Furthermore, it is also possible to obtain the energy of the radiation by combining the value of the output of each layer with the calculated result of the direction of incidence by using a device which has a greater thickness due to an increased number of the layers of the planar structure radiation detectors or an increased distance provided between the layers.

The method employed in the above described ionized radiation detector can be also utilized in detecting the incident direction of a slender beam shape infrared rays by replacing the detector cells of each planar structure with circuits sensitive to infrared rays.

As is evident from the foregoing description, according to the present invention, a device for detecting the radiation is constituted by a plurality of planar structure radiation detectors laminated with each other. Thus, the need to measure the direction of incidence a number of times when using the conventional device having directionality by putting the device in various directions to obtain the maximum direction is nullified. The present invention has made it possible to conduct the direction measurement in a short time and with high precision. Furthermore, the present invention has made it possible to conduct the measurement even when the quantity of the incident ionized radiation varies with the passage of time.

Patent Citations
Cited PatentFiling datePublication dateApplicantTitle
US3564245 *Jan 24, 1968Feb 16, 1971Bulova Watch Co IncIntegrated circuit multicell p-n junction radiation detectors with diodes to reduce capacitance of networks
US3624399 *Oct 16, 1968Nov 30, 1971Philips CorpSemiconductor device for detecting radiation
US3715590 *Mar 26, 1971Feb 6, 1973NasaMicrometeoroid analyzer
US3934143 *Nov 2, 1973Jan 20, 1976Siemens AktiengesellschaftDetector for ionizing radiation
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Non-Patent Citations
Reference
1"Charge Collection Measurements for Energetic Ions in Silicon", by A. B. Campbell et al., IE3 Trans. on Nuclear Science, vol. NS-29, No. 6, 1982.
2"Comparison of d-Particle Induced Charge Collection on MOS Capacitors Using a DC Tester", by Phil Oldiges et al., Extended Abstracts of the 17th Conference on Solid State Devices and Materials, pp. 33 to 36, 1985.
3"Measurement of Collection Efficiency of α-Particle Induced Minority Carriers in Hi-C Structure", by Hiroki Shimano, Katsuhiro Tsukamoto, Takeyuki Matsukawa, Preparing of Spring Meeting, Jpn. Soc. Appl. Phys. (1986), p. 546.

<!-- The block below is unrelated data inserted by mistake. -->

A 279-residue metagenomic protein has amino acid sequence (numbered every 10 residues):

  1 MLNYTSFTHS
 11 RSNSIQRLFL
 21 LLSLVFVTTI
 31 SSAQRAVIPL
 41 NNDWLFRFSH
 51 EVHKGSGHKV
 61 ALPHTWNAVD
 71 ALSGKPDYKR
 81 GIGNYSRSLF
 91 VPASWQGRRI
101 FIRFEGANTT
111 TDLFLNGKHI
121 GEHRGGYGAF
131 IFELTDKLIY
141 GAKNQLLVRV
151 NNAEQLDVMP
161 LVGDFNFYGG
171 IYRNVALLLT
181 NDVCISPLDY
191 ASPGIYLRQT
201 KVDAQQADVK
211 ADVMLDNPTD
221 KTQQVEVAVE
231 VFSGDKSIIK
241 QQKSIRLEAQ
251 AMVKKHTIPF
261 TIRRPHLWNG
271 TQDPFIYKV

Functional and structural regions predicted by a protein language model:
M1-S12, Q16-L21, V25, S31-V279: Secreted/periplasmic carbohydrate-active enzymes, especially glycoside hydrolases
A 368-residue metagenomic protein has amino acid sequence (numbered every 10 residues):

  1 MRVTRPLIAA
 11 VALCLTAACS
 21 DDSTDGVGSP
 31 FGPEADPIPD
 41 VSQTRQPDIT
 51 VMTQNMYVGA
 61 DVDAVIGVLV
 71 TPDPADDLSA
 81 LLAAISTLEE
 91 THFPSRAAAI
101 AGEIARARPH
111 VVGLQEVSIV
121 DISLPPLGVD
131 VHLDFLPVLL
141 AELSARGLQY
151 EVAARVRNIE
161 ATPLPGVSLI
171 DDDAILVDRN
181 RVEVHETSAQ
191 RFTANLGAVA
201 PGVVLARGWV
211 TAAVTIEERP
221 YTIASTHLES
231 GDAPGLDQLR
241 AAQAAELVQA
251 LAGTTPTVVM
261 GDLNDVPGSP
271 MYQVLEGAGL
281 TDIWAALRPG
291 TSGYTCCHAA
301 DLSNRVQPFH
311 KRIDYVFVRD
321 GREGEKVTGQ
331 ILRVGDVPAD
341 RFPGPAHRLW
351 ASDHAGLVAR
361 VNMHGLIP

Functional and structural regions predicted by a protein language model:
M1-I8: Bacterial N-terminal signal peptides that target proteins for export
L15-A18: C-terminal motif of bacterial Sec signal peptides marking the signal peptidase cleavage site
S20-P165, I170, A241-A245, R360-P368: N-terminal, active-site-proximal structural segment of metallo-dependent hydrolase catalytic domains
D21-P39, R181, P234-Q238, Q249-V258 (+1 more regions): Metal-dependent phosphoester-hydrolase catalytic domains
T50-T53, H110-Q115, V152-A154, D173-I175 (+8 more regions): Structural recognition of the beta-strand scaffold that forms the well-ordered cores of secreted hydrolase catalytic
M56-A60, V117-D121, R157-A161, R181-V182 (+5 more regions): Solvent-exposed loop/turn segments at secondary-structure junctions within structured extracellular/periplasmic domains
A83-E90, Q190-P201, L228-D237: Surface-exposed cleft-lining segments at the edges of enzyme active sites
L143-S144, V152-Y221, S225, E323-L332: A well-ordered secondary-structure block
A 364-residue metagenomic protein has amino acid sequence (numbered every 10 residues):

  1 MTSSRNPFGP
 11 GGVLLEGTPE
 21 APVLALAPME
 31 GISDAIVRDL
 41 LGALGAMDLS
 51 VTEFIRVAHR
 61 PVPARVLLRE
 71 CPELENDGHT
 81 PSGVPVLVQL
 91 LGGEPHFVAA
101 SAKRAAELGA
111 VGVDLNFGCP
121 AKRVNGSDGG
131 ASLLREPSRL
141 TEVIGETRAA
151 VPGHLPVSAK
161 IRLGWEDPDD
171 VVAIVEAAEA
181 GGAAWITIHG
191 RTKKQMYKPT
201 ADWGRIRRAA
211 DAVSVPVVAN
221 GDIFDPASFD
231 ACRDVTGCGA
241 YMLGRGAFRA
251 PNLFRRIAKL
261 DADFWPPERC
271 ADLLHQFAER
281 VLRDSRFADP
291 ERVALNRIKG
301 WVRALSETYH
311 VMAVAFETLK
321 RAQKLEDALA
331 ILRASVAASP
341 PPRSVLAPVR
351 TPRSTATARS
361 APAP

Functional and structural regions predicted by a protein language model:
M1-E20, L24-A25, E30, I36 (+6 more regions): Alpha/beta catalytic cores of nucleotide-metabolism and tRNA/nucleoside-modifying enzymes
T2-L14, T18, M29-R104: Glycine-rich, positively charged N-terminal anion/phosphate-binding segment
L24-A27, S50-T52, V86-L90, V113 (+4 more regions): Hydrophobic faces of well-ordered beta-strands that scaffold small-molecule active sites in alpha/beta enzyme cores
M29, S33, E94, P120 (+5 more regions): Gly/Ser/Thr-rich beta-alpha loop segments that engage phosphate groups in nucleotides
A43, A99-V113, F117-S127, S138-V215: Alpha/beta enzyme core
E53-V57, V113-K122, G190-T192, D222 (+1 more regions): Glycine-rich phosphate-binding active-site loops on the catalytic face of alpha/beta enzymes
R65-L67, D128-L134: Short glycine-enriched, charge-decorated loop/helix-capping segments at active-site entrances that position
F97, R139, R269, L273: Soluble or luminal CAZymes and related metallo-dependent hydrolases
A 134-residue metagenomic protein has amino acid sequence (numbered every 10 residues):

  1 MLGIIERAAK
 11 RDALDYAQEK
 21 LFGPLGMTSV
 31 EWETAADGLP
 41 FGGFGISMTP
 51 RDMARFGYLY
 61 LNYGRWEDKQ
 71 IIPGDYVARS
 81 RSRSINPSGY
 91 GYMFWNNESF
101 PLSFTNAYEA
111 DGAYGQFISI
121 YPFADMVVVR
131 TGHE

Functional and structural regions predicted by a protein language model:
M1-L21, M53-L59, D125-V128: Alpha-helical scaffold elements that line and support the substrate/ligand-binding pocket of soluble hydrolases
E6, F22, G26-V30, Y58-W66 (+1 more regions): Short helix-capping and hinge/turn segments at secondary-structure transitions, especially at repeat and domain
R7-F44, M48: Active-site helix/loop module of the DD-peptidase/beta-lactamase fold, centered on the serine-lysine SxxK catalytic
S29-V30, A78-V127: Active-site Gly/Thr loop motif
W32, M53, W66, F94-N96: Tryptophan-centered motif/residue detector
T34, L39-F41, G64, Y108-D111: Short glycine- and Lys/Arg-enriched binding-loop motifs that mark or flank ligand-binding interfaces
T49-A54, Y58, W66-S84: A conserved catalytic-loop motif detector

4"Statistical Measurement of α-Particle Induced Minority Carriers", by Yuto Ikeda, Kazutami Arimoto, Michihiro Yamada, Takao Nakano, Lecturee No. 483, Comprehensive National Conf. of Electronics and Communication Society of Japan, 1986.
5 *Charge Collection Measurements for Energetic Ions in Silicon , by A. B. Campbell et al., IE 3 Trans. on Nuclear Science, vol. NS 29, No. 6, 1982.
6 *Comparison of d Particle Induced Charge Collection on MOS Capacitors Using a DC Tester , by Phil Oldiges et al., Extended Abstracts of the 17th Conference on Solid State Devices and Materials, pp. 33 to 36, 1985.
7 *Measurement of Collection Efficiency of Particle Induced Minority Carriers in Hi C Structure , by Hiroki Shimano, Katsuhiro Tsukamoto, Takeyuki Matsukawa, Preparing of Spring Meeting, Jpn. Soc. Appl. Phys. (1986), p. 546.
8 *Statistical Measurement of Particle Induced Minority Carriers , by Yuto Ikeda, Kazutami Arimoto, Michihiro Yamada, Takao Nakano, Lecturee No. 483, Comprehensive National Conf. of Electronics and Communication Society of Japan, 1986.
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US5125016 *May 30, 1990Jun 23, 1992Outokumpu OyProcedure and measuring apparatus based on X-ray diffraction for measuring stresses
US6332590 *Dec 23, 1998Dec 25, 2001Space Systems/Loral, Inc.Photoemission based spacecraft charging sensor
US7427762 *Oct 26, 2006Sep 23, 2008Searete LlcVariable multi-stage waveform detector
US7601967Mar 18, 2008Oct 13, 2009Searete LlcMulti-stage waveform detector
US7649180Mar 28, 2008Jan 19, 2010Searete LlcMulti-stage waveform detector
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US8106851Oct 1, 2009Jan 31, 2012The Invention Science Fund I, LlcVariable metamaterial apparatus
US8207907Feb 16, 2006Jun 26, 2012The Invention Science Fund I LlcVariable metamaterial apparatus
US8558189Nov 12, 2009Oct 15, 2013The Invention Science Fund I LlcVariable multi-stage waveform detector
US8791418 *Dec 8, 2008Jul 29, 2014Micron Technology, Inc.Increasing the spatial resolution of dosimetry sensors
US20140284488 *Sep 5, 2013Sep 25, 2014Kabushiki Kaisha ToshibaRadiation detector, radiation detection module and radiation detection method
Classifications
U.S. Classification250/394, 250/370.1, 250/370.01, 257/E31.09, 250/370.02
International ClassificationH01L31/118, G01T1/29, G01T1/16, G01T1/24
Cooperative ClassificationG01T1/2928, G01T1/2921, H01L31/1185
European ClassificationG01T1/29D1, H01L31/118B, G01T1/29D1C
Legal Events
DateCodeEventDescription
Aug 7, 2000FPAYFee payment
Year of fee payment: 12
Jul 29, 1996FPAYFee payment
Year of fee payment: 8
Jul 31, 1992FPAYFee payment
Year of fee payment: 4
May 6, 1987ASAssignment
Owner name: MITSUBISHI DENKI KABUSHIKI KAISHA, 2-3, MARUNOUCHI
Free format text: ASSIGNMENT OF ASSIGNORS INTEREST.;ASSIGNORS:HORIBA, YASUTAKA;NAKAYA, MASAO;IKEDA, YUTO;REEL/FRAME:004720/0732
Effective date: 19870327